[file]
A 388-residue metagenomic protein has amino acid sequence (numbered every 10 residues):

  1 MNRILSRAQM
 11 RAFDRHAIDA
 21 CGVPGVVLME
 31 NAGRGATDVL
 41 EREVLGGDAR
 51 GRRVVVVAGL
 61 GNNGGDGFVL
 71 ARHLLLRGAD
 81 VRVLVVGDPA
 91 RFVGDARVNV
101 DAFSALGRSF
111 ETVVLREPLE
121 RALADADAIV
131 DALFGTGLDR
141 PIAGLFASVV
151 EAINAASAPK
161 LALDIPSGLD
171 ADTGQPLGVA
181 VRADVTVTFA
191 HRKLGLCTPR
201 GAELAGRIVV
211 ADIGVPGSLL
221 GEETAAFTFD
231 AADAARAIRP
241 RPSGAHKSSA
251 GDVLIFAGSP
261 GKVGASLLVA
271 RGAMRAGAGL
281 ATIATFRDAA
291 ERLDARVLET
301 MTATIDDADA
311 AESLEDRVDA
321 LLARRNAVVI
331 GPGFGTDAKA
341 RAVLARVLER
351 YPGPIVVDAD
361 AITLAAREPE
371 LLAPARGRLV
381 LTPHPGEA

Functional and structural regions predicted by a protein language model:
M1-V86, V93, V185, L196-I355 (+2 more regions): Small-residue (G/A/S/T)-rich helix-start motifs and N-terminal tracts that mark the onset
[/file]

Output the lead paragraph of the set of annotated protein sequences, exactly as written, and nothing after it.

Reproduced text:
A 388-residue metagenomic protein has amino acid sequence (numbered every 10 residues):